Can Click Fraud Create Opportunity? Exploring the Upside of Google’s Latest Settlement

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If you’re a Google AdWords advertiser, you should’ve received notice of settlement for click fraud claims. If you haven’t received this, check your spam filter–the sending e-mail address may be filtered as possible spam. Look for clicksettlement@xmr3.com.

So you’ve received and read the settlement notice, and perhaps even some of the outside news coverage. Now what? Well first, you’re going to have to decide which of the following three options you’re going to take:

1. Opt out of the settlement and try to make your own claim
2. Object to the current settlement being offered
3. Do nothing– in which case any claims for click fraud from January 2002 to May 2006 would fall under the terms of the settlement

Participating in the settlement, which is the default if you don’t respond, will entitle you to make claims for some of the $90M settlement, though it’s worth reading the fine print. Legal fees will come off the top, and the credits back to advertisers are likely to be pretty small.

Whether you decide to stay in, or opt out and make your own claims, you’re going to need historical data detailing possible click fraud along.

If You Do Nothing and Stay In

According to the settlement offer, companies who make claims against the current settlement will be able to request credits for ads going back through 2002. However, those who remain a member of the settlement give up the right to make future claims.

This gets even more interesting when you consider that the amount of a refund may not be appealing at all. Some reports calculate a possible $0.05 credit for every $1 spent on advertising. However, the wording in the settlement offer seems to indicate that the credit only applies to “affected ads”. From the Google notice:

“…For example, if the amounts that you paid to Google for the affected ads were 1% of Google’s revenues from online advertising since January 1, 2002, you would be eligible to receive 1% of the total available credits. You must certify in your claim form the percentage of your ads you believe were affected by “click fraud”…”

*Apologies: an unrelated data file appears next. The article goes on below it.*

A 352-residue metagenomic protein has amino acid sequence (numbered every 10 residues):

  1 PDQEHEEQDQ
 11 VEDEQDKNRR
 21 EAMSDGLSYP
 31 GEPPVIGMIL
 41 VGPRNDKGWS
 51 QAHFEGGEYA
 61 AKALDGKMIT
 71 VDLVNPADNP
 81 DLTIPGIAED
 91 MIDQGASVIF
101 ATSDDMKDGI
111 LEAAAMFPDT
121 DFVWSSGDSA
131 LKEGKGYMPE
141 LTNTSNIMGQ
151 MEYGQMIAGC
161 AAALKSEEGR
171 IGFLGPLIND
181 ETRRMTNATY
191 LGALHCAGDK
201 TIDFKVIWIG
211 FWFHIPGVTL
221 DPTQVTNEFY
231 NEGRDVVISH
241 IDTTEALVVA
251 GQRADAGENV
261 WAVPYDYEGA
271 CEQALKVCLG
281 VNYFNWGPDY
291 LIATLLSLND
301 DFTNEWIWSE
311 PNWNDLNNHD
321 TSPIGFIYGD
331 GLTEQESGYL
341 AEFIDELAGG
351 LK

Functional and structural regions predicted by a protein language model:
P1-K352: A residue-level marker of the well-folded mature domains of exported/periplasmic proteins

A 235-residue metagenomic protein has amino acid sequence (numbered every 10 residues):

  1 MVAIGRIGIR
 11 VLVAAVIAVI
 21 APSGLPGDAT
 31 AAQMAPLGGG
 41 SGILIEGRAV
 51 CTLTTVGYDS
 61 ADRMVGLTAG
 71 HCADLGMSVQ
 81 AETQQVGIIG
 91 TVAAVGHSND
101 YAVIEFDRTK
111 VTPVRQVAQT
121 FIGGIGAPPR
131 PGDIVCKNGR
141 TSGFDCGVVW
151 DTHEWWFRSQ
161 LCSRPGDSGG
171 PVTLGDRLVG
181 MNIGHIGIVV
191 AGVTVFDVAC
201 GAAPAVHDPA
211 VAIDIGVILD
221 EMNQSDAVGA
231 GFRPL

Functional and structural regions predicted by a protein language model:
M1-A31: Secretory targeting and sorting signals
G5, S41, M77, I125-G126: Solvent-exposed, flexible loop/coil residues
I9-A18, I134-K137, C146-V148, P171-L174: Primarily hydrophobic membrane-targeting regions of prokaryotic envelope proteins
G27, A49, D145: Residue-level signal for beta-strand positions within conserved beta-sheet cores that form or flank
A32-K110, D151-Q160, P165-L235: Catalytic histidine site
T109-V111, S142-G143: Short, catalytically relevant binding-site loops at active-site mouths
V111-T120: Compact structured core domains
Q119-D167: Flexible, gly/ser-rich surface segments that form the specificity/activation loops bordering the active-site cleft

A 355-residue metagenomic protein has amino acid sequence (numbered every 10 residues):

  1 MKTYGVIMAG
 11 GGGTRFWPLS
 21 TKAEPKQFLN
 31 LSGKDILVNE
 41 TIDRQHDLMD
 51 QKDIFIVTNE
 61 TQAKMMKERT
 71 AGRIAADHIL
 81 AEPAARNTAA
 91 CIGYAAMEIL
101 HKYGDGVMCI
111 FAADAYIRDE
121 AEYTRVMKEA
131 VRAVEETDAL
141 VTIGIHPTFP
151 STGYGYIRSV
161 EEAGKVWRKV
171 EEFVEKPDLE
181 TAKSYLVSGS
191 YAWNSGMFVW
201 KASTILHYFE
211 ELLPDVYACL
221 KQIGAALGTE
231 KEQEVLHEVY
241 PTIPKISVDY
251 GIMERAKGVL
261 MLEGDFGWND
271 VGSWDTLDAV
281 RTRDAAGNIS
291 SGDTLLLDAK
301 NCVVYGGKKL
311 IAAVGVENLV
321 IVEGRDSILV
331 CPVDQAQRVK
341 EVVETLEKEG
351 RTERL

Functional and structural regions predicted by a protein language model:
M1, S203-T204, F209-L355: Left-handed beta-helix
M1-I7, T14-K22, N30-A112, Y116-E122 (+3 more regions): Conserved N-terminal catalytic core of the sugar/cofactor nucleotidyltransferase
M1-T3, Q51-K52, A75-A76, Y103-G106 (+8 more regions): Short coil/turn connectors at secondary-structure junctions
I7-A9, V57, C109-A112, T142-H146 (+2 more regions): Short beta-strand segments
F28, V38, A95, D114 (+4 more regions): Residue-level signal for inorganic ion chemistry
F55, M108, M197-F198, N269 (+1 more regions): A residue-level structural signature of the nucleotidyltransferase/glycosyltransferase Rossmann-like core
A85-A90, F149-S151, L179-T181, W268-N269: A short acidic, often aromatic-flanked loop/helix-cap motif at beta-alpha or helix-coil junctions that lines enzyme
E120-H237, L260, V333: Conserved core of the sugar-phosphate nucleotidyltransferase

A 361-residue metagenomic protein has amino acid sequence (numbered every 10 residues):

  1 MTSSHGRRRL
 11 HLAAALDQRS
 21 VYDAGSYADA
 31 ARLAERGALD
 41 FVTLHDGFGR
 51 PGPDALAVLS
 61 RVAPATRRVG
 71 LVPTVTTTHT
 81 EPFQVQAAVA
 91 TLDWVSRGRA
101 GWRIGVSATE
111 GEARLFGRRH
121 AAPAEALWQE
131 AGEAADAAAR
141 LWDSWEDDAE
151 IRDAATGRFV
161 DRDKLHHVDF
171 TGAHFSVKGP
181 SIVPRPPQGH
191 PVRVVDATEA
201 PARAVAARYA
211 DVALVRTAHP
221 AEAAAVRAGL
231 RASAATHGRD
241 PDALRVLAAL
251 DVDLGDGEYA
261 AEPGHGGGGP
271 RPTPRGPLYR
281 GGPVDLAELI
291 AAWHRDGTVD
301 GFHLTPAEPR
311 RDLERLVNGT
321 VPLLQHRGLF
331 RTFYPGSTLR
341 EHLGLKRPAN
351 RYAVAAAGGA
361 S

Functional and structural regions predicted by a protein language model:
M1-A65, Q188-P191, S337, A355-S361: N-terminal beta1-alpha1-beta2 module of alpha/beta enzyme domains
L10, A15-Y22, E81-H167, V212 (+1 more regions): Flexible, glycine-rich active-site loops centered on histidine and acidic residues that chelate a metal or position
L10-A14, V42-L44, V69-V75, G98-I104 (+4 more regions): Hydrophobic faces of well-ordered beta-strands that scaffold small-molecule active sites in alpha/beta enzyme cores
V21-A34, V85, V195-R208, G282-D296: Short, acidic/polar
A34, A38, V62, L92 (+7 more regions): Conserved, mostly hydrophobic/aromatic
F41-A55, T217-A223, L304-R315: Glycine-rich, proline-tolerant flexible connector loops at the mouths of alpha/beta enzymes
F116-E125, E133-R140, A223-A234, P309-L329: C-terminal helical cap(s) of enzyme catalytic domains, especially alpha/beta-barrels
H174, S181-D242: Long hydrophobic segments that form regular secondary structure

If the credit only applies to the amount you claim that you spent on the “affected ads” (i.e., the fraudulent clicks), you would get less than $0.0045 for every $1.00 you paid for fraudulent clicks–it’s a little tricky mathematically, so we’ve put together a concrete example for you in the side bar example. Regardless of which interpretation you choose, the amount of money you’d be refunded may not be worth the time.

3 COMMENTS

  1. Caveat Emptor – Let the Buyer Beware. Our CreditFederal.com network has on several occasions used Google’s AdWords/AdSense platform. Apparently; however, we are amongst the few who realize that a percentage of clicks will be fraudulent. It is amazing that so-called ‘Search Marketing Pros’ bid high-dollar values on keywords and are then astonished by the click-fraud. It’s just common sense… the higher you bid on keywords, the more likely you will be a victim of click-fraud and at greater loss. We absolutely do not condone click-fraud, but advertisers should have more common sense and expect a degree of fraudulent activity, particulary when paying $20 a click! One of the ways to deter or limit click-fraud loss is to deny ad delivery to ‘content matching’ web sites, which are affiliates of Google and the bulk of fraudulent activity. By denying ‘content matching’ sites, advertisers can get traffic directly via Google’s search results. If the product or service being advertised is not directed towards affiliates, we also suggest using Google’s ‘Negative’ keywords, and list words such as ‘affiliate’, ‘commission’, ‘revenue’, etc, so the ad will now show up if an affiliate is seeking; for example, a ‘credit card affiliate program’.

  2. Nice article that covers the topic well. I believe the issue of click fraud is a multidimensional problem that requires a multidimensional solution. One that encompasses open analytics, open relationships, education and community action. We have started an anti-click fraud community over at http://www.clicksentinel.com. We offer (among other things) free click fraud tracking software to community members. All the best.

  3. Interesting thoughts. Despite the fact that I suspect I have been a victim of click fraud, I have not yet done enough digging to validate my suspicions. And even if I do, will the time and effort be worth any credit I will recieve? I guess the best “next step” would be to start monitoring the now and moving forward. Here is a pretty good list of companies offering click fraud monitoring services http://www.advertisingopinions.com/f/43/. Though there are very few reivews.

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